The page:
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Religious Persecution

by Lisa Bolin Hawkins

Jesus told his followers that they would be persecuted, but promised them a great reward in heaven (Matt. 5:11-12). Latter-day Saints believe that righteously enduring persecution can bring blessings in both this life and the next. Although suffering is as unwelcome to Latter-day Saints as to any other people, they strive to respond with patience and faith and to avoid bitterness or revenge (Matt. 5:43-47; D&C 101:35; cf. 98:23-27).

Although Latter-day Saints claim no greater suffering than many others who have also been persecuted for their religious beliefs through the ages, many Latter-day Saints have been persecuted, beginning with Joseph Smith (see JS—H 1:33). As the Church grew, persecutions increased; the Latter-day Saints faced threats, murder, rape, mayhem, property damage, and revilement in Kirtland, Ohio (1831-1838), in Missouri (1831-1839), and in the area of Nauvoo, Illinois (1839-1846), culminating in the assassinations of Joseph and Hyrum Smith at Carthage, Illinois, in 1844 (Hull, pp. 643-52). (See Church History home page)

The isolation and safety of the Great Basin in the American West, to which the main body of the Church fled beginning in 1846-1847, lasted only a few years before persecutions were renewed. The Great Basin area became part of the United States in 1848 after the Mexican-American War, and soon federal laws against the practice of plural marriage forced many Latter-day Saints into hiding or to settlements in Mexico and Canada. More than one thousand Latter-day Saints, mostly polygamous husbands, were fined and imprisoned. Ultimately, antipolygamy legislation disenfranchised the Saints and disincorporated the Church, allowing confiscation of Church property. After the 1890 manifesto enjoining plural marriage, anti-Mormon persecution declined substantially, but other hostilities persisted.

Anti-Mormon literature has often incited and precipitated persecution, from early attempts to discredit Joseph Smith and the Book of Mormon, to recent films misrepresenting LDS doctrine. LDS missionaries have sometimes especially been persecuted. Some missionaries sent to England and Scandinavia in the 1830s and 1850s were confronted by mobs, threats, imprisonment, and physical harm. Several missionaries and potential converts were murdered in the United States at the height of antipolygamy agitation during the 1870s. As recently as 1990, two LDS missionaries were killed in Huancayo, Peru, by anti-American terrorists, and Church property was vandalized or destroyed in several South American countries.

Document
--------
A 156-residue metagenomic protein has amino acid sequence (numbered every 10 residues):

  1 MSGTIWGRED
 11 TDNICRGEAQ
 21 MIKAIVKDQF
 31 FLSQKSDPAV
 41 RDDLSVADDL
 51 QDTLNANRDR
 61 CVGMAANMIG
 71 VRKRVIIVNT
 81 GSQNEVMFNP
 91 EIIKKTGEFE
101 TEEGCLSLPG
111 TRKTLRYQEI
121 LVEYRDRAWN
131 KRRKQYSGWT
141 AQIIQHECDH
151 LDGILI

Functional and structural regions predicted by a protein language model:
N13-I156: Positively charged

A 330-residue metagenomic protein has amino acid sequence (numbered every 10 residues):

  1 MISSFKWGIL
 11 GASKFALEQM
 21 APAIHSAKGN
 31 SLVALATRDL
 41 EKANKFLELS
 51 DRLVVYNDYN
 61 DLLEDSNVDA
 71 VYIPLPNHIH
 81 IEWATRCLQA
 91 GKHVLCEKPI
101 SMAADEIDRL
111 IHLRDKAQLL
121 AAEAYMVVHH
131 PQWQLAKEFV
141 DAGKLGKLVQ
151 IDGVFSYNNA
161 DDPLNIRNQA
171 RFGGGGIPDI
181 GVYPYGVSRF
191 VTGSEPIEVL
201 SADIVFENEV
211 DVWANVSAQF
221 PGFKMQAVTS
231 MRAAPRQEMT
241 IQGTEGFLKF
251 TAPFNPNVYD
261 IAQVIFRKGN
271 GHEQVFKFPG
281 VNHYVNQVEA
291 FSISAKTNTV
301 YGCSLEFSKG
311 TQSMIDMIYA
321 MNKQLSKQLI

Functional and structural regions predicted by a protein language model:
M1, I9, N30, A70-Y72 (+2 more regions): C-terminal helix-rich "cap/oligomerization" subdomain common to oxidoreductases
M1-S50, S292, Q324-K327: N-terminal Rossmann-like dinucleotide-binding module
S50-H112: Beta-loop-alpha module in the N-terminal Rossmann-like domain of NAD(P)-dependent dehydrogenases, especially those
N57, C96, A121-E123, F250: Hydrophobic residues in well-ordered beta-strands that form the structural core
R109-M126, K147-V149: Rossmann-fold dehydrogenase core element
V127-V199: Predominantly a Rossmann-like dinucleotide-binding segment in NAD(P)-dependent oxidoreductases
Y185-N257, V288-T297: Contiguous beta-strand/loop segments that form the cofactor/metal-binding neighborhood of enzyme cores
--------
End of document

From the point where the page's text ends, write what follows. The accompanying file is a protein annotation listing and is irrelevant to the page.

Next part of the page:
Scriptural examples provide comfort and perspective to Latter-day Saints by showing that in God's eternal plan persecutions are sometimes allowed, with blessings then coming to the persecuted (Ivins, pp. 408-413). The biblical stories of Joseph (Gen. 37-46) and Esther (Esth. 2-9) demonstrate that faith can overcome persecution and bring honor to the persecuted. In the Book of Mormon, the Ammonites provide a poignant example of a people who became dedicated to righteousness, willing to suffer persecution and death rather than break their covenants (Alma 24). Many have also been comforted by the Lord's words to Joseph Smith when he was falsely accused and wrongfully imprisoned. Despite his many trials, the Lord reminded Joseph that the Savior had endured even more, and promised him, "All these things shall give thee experience, and shall be for thy good" (D&C 122:7). He expanded the Prophet's perspective to eternity with the statement "Fear not what man can do, for God shall be with you forever and ever" (D&C 122:9).

The LDS response to persecution is to temper sorrow and anger in accordance with scriptural counsel. The Savior's admonition to turn the other cheek (Matt. 5:39-42) is expanded in the Doctrine and Covenants: Great rewards are promised to those who do not seek retribution and retaliate, but the persecuted may seek for justice after they have suffered repeated offenses and given their adversaries adequate prior warnings (D&C 98:23-31). Patience and tolerance are admonished in the Book of Mormon (Alma 1:21) and in Articles of Faith 11 and 13. A true Latter-day Saint hopes to be reconciled to, and perhaps even to convert, an enemy.

[See also Anti-Mormon Publications; Response to Criticism home page; General Criticism home page.]


Allen, James B. "Why Did People Act That Way? Some Observations on Religious Intolerance and Persecution in the American Past." Ensign 8 (Dec. 1978):21-24.

Arrington, Leonard J., and Davis Bitton. The Mormon Experience, chaps. 3-5, 9. New York, 1979.

The Church of Jesus Christ of Latter-day Saints, ed. My Kingdom Shall Roll Forth, chap. 8. Salt Lake City, 1979.

Hull, T. "Persecution: The Heritage of the Saints." IE 4 (July 1901):643-52.

Ivins, A. "Is Persecution a Result of Transgression or Righteousness." IE 27 (Mar. 1924):408-413.


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Encyclopedia of Mormonism, Vol. 1, Persecution

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